I can’t help but raise an eyebrow when people are surprised to find out that crime happens in their neighborhood. One news story said residents were “stunned.” I was never stupid about the probability that I could be the victim of a crime. Fuck adjacency to beaches, pet boutiques, and wine bars. This, however, really hit me hard. For the first time in my life, I felt unsafe. I double-, triple-checked locks. I ran from my garage to my door. I begged my landlord for security lights. I thought about her. Constantly. I wondered if her bruises were healing. I wondered if she took time from work. I wondered if she wanted justice.

How long was he to be on the prowl? Some women ran at all hours in defiance. Tracing their route up and through Lake and Edgewater, winding around West Boulevard and back down to the lake. Middle fingers to the wind. Headphones firmly in place. I placed a picture of an armed woman with a shotgun in my front window. I felt like it served as both a warning and a call to action. I kept a baseball bat close to my bed and my rifle, the only firearm I owned, even closer.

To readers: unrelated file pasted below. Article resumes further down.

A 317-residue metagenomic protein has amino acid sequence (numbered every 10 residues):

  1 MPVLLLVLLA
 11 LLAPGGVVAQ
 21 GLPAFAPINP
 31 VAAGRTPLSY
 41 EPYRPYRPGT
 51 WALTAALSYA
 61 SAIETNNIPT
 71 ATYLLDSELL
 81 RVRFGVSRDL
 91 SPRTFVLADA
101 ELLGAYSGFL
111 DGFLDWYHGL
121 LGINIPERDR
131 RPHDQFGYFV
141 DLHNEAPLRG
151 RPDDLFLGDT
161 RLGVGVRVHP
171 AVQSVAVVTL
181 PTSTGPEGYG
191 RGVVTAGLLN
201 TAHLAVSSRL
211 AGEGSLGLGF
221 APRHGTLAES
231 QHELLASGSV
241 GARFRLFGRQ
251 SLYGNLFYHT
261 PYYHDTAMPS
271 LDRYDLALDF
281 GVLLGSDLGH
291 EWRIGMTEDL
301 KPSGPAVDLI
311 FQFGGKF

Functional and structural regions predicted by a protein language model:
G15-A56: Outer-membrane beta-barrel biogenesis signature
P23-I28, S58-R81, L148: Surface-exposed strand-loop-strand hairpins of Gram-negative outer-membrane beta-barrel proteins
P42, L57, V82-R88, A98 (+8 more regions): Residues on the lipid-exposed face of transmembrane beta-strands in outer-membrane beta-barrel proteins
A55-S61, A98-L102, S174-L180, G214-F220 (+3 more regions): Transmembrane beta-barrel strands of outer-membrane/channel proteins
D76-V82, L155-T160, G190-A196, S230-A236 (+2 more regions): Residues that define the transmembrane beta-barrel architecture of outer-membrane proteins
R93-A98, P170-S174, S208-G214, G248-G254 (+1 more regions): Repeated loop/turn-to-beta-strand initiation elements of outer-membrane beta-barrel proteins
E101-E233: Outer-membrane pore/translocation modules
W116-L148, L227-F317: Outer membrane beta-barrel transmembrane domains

Neighbors organized a vigil at the site of the attack. I walked down from my corner across cracked sidewalks, passing manicured lawns in the brisk fall air to a crowd of people holding candles. A quiet anger permeated the silence. A man who came with his girlfriend made the grave mistake of telling women to jog with a partner. A Black man talked about how he feels like he’s being profiled by the police. Another resident complained about a homeowner who doesn’t keep his bushes maintained, which creates a horrible blind spot for drivers and pedestrians. Candle wax dripped down my hand. Where is she right now? Does she know we’re all here in her honor? I was surrounded mostly by people who I had never met, but we all shared a sense of place. Why didn’t I do a better job of knowing my neighbors? This was our home and for the women, especially, we were under attack. There were dogs on leashes and soft hellos and how are yous between those who knew each other. The truth hovered thick above us. We weren’t special. We weren’t immune. We were never safe. The crowd eventually dispersed, and we returned to our homes, locks clicking in place, blinds being drawn.